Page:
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Bilateral economic relations with Eastern Europe and Central Asia

The region Eastern Europe and Central Asia comprises the Russian Federation (RF), the six Eastern Partnership states Armenia, Azerbaijan, Belarus, Georgia, Moldova and Ukraine, and the five Central Asian states Kazakhstan, the Kyrgyz Republic, Uzbekistan, Turkmenistan and Tajikistan.  EU Association and Free Trade Agreements are in force with three of these states - Ukraine, Moldova and Georgia.  Five states belong to the Eurasian Economic Union EEU - the Russian Federation, Belarus, Kazakhstan, Armenia and the Kyrgyz Republic.

In 2014, the EU imposed restrictive measures vis-a-vis the Russian Federation in response to the annexation of the Ukrainian peninsula Crimea and support for pro-Russian rebels in Eastern Ukraine. These measures comprise economic sanctions. 

Since 25 February, 2022, several packages of restrictive measures have been imposed in reaction to the illegal recognition of the two Eastern Ukrainian self-professed “republics” of Donetsk and Luhansk and the subsequent war of aggression of Russia against Ukraine. They comprise, inter alia, individual restrictive measures (asset freezes and travel restrictions) against a number of people and entities as well as extensive economic and finance sanctions.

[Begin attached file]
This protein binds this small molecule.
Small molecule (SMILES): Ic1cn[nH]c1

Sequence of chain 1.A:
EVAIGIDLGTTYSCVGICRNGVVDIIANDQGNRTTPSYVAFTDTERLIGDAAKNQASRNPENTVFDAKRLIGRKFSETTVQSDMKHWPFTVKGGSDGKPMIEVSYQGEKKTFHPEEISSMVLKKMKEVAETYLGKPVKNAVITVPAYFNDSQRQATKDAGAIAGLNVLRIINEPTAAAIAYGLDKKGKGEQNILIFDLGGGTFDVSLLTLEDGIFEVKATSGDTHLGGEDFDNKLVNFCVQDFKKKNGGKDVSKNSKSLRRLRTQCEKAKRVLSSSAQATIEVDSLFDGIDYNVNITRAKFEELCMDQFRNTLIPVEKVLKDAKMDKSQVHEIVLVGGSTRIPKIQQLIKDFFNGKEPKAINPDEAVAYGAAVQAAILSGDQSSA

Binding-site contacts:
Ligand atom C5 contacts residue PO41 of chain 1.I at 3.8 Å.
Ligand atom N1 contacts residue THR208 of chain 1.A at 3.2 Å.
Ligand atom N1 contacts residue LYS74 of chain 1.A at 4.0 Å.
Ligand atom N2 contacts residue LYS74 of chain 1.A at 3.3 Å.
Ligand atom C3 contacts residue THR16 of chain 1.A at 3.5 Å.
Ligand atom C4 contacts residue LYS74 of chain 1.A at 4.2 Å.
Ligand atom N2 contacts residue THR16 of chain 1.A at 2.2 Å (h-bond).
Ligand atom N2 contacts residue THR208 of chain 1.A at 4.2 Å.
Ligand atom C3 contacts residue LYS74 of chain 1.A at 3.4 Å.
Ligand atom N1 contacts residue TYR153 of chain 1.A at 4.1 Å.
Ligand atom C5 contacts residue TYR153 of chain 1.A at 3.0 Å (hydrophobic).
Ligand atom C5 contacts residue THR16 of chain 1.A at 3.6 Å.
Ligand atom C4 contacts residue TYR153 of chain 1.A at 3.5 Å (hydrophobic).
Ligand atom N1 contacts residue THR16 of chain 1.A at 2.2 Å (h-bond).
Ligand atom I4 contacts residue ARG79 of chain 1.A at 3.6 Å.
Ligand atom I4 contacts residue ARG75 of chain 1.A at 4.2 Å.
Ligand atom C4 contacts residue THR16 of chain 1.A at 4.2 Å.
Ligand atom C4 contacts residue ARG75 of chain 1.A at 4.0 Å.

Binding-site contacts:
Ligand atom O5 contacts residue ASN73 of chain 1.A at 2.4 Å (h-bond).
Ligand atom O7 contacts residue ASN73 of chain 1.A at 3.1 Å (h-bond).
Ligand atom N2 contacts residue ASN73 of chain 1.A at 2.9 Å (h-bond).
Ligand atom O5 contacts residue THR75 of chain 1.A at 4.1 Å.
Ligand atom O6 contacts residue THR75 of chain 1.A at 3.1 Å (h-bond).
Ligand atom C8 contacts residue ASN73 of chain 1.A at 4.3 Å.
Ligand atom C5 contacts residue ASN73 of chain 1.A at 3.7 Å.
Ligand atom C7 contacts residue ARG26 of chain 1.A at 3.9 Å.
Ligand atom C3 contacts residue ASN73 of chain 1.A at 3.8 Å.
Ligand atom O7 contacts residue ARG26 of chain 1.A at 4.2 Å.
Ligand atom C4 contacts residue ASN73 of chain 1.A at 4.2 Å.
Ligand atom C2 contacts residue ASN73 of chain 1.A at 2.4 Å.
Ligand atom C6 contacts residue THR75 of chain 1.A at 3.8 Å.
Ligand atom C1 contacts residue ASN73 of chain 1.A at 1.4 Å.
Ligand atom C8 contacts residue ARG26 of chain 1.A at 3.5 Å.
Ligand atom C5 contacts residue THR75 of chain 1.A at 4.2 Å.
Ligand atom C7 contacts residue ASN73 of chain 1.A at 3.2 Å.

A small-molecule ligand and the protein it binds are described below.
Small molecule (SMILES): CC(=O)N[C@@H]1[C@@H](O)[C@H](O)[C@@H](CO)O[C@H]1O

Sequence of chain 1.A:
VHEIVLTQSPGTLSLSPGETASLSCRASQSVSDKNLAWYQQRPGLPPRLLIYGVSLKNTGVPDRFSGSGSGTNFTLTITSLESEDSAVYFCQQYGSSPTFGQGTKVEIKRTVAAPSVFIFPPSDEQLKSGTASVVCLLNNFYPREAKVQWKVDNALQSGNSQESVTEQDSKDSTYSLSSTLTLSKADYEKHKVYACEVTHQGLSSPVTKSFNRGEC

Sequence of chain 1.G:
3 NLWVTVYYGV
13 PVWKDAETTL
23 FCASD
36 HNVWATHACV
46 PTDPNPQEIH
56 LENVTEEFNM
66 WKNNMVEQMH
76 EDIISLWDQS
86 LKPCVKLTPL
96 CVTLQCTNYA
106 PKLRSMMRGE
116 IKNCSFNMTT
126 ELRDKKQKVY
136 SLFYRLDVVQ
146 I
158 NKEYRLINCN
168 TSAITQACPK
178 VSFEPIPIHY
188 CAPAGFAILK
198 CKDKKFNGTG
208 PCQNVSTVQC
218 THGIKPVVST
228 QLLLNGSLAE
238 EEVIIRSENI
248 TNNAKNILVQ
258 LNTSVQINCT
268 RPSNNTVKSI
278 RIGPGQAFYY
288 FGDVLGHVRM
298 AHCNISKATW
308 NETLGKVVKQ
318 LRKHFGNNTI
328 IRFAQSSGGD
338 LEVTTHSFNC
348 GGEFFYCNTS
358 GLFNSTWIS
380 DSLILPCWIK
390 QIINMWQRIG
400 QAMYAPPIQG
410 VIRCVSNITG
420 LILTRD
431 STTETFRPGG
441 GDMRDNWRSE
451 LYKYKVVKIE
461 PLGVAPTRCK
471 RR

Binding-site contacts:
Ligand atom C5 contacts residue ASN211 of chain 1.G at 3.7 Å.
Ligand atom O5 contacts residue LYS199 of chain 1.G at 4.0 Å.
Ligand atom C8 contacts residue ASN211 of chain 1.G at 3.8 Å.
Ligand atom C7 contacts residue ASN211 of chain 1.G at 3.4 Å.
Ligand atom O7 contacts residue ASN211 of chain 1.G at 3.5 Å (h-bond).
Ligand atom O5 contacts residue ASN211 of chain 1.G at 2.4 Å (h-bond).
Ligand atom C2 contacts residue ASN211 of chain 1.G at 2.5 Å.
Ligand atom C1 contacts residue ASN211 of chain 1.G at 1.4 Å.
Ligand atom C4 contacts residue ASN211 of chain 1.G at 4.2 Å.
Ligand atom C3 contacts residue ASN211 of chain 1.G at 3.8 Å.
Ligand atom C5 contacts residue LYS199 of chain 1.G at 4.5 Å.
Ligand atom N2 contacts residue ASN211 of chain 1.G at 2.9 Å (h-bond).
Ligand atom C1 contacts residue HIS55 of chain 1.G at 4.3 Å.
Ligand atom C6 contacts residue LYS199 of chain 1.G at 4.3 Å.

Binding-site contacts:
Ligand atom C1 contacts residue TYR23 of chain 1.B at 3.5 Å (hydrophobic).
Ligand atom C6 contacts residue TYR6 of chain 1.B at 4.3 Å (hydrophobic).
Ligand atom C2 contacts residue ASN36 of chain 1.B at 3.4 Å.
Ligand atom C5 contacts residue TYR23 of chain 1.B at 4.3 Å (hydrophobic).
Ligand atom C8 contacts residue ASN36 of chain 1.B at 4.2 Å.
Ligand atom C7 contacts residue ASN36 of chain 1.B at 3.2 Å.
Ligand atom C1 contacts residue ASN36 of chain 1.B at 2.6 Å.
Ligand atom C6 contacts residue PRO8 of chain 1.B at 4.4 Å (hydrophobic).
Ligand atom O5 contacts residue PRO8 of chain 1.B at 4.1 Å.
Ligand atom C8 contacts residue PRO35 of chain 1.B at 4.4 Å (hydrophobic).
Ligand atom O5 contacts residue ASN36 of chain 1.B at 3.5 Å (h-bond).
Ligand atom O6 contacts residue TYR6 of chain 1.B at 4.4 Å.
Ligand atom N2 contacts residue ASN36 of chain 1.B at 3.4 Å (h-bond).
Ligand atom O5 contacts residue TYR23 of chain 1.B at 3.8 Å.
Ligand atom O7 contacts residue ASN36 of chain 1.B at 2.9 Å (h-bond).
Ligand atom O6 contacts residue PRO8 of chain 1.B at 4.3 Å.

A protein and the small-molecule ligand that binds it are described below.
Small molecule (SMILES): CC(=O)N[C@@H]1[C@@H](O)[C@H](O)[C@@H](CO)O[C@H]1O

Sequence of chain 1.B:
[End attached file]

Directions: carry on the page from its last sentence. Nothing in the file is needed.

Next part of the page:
Sanctions have been imposed against Belarus in the wake of 2020 presidential elections and have since been expanded because of Belarus’ role in Russia’s invasion of Ukraine.

Current information by the European Union is available at:

EU restrictive measures in response to the crisis in Ukraine

Global Human Rights Sanctions Regime: EU sanctions four people responsible for serious human rights violations in Russia

Restrictive measures following the 2020 Belarus presidential elections

 

Austria's relations with the region

In economic terms, most important countries of the region for Austria are the Russian Federation, Ukraine and Kazakhstan.

Before the military attack on Ukraine, the Russian Federation constituted an important marketplace for Austria's economy, with exports amounting to nearly 2 billion Euros (2021). According to preliminary data for 2021 by Statistik Austria, exports shrank by -5.7 percent, while imports grew by +115 percent - mainly because of soaring energy prices. Fossil fuels (natural gas and crude oil) account for 84 percent of imports from the Russian Federation.  Some 600 Austrian companies are present in the Russian Federation. Austrian investments amounted to 4.8 billion Euros. In return, Russian companies are among top investors in Austria with 23.5 billion Euros total investment per end 2021, according to Austrian National Bank (OeNB) data.

Ukraine was Austria's second most important trading partner in the region, with exports reaching 621.5 million Euros (2021) and imports amounting to 1.05 billion Euros (2021) with an increase in exports by +17.5 percent and a growth in imports by+ 26.5 percent. Due to the war in Ukraine, a massive impact on bilateral trade is expected.

In Central Asia, Kazakhstan is Austria's most important trading partner and top supplier of crude oil.

Contact

Eastern Europe, Central Asia, Internationalisation Initiative: wirtschaftbeziehungen-osteuropa-zentralasien@bmdw.gv.at